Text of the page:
Please respond to one of the following prompts.
1. The literary critic Lionel Trilling said the following about E.M. Forster:
Forster’s plots are always sharp and definite for he expresses difference by means of struggle and struggle by means of open conflict so intense as to flare into melodrama and even physical violence. Across each of his novels runs a barricade: the opposed forces on each side are Good and Evil in the forms of Life and Death, Light and Darkness, Fertility and Sterility, Courage and Respectability, Intelligence and Stupidity—all the great absolutes that are so dull when discussed in themselves. The comic manner, however, will not tolerate absolutes; it stands on the barricades and casts doubt on both sides. The fierce plots move forward to grand simplicities but the comic manner confuses the issue, forcing upon us the difficulties and complications of the moral fact (“E.M. Forster” Kenyon Review 164).
Do you agree with this assessment? Does Forster’s “comic manner” challenge moral absolutes? What “difficulties and complications” does A Room with a View force upon us? In what ways does Forster qualify or call into question the seemingly simple message of the text? Please pick one or two scenes or passages to support your argument.
2.. A Room with a View seems to offer a challenge to many traditions and attitudes leftover from the Victorian era: church doctrine, class hierarchies, social conventions. But does it offer a possible vision to replace the world that it rejects? How would you characterize the politics of the book? What kind of society does it imagine? How does Forster suggest we should treat each other? How should we behave? On what basis should we decide how to live? What is wrong with the way society is structured and the way people like Lucy are asked to lead their lives and what alternative does Forster propose? Please support your argument with specific passages from the text.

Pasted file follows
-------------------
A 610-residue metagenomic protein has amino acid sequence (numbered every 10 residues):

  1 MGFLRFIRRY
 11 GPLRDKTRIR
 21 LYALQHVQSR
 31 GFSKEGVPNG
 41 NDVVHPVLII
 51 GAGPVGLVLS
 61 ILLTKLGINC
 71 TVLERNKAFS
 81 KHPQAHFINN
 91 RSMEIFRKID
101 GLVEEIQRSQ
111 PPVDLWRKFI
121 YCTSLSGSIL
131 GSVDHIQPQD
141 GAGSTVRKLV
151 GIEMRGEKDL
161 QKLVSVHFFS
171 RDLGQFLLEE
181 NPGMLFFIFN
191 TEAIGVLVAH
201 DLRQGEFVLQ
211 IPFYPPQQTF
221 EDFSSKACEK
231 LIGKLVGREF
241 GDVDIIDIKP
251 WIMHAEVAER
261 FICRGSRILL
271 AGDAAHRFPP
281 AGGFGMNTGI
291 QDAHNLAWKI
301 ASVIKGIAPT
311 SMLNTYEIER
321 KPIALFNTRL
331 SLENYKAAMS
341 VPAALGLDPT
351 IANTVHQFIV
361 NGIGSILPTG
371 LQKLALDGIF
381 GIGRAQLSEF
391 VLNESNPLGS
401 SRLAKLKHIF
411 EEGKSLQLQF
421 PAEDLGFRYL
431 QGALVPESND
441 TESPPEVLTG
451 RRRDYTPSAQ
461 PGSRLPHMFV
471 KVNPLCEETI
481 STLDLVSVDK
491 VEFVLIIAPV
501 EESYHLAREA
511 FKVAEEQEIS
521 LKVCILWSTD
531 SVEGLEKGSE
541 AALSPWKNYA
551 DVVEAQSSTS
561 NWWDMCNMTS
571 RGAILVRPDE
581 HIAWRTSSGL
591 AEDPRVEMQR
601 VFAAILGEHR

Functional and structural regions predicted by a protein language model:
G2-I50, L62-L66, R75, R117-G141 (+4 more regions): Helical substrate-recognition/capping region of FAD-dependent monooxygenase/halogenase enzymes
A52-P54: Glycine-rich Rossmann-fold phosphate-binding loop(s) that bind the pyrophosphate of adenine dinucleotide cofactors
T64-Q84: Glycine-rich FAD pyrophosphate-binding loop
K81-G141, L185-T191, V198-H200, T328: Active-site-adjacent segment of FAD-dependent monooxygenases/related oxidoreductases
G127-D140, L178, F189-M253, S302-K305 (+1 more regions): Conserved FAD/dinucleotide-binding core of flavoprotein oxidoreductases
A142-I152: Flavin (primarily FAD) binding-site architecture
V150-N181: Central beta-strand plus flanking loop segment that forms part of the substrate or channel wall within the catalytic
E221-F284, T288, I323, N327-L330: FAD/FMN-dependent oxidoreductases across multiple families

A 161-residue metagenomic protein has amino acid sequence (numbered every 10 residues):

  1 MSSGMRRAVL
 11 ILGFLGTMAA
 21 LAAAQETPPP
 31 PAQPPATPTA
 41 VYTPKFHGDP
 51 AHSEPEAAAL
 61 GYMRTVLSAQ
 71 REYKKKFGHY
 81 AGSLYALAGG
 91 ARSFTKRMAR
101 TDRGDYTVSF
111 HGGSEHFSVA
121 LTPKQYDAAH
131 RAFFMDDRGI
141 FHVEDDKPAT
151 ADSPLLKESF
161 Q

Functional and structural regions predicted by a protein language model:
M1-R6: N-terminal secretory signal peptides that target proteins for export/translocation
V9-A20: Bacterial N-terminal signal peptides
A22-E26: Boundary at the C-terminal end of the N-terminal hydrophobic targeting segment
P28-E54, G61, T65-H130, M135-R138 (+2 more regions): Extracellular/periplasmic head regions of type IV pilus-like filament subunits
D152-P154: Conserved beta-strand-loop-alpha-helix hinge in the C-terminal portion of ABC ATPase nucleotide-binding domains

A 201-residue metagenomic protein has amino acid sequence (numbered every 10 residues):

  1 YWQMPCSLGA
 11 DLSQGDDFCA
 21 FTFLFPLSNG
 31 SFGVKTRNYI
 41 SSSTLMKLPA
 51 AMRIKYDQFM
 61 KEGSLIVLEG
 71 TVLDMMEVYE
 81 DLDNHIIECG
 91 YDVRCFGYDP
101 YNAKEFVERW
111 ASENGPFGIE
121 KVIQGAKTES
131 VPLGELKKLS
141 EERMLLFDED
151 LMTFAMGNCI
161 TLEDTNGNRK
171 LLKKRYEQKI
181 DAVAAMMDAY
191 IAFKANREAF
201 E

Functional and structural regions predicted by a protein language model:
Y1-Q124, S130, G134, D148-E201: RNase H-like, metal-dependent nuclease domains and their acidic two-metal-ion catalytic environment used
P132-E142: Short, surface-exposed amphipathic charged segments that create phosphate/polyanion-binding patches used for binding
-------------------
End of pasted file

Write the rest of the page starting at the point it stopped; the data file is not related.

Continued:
3.Time is obviously a central preoccupation for Virginia Woolf. What is she trying to suggest about the way we experience the passage of time, and how do her stylistic or narrative strategies allow her to capture that experience?
4. According to the philosopher Martha Nussbaum, the central problem of Woolf’s fiction is how we can ever have knowledge of another person’s inner thoughts—how we can escape the isolation of our own minds. Speaking about the novel To the Lighthouse, she writes: “by working patiently to defeat shame, selfish anxiety, and the desire for power, it is sometimes possible for some people to get knowledge of one thing or another thing about some other people; and they can sometimes allow one thing or another thing about themselves to be known.” Does Woolf’s Mrs. Dalloway, in your view, teach us how we might better know each other? Does she give us access to the minds of other people? How so? If Woolf offers a more complete picture of subjective experience than other novels, what is unique about her techniques? Please give some concrete examples from the book.
5. Focusing on either A Room with a View or Mrs. Dalloway, explain whether you think his/her work espouses a feminist or an anti-feminist stance. Does the text appear to celebrate those actions which further independence and empowerment for women? What kind of depiction does it offer of its female characters?
6. Again, focusing on either A Room with a View or Mrs. Dalloway, what makes that author’s text modern? How does the text demonstrate an awareness of the newness, the novelty, of its historical moment? Does the text break with tradition? How so? In answering this question, please consider both the themes explored and the styles employed by the author in question.
3-5 pages double-spaced (not including Works Cited). Due June 28.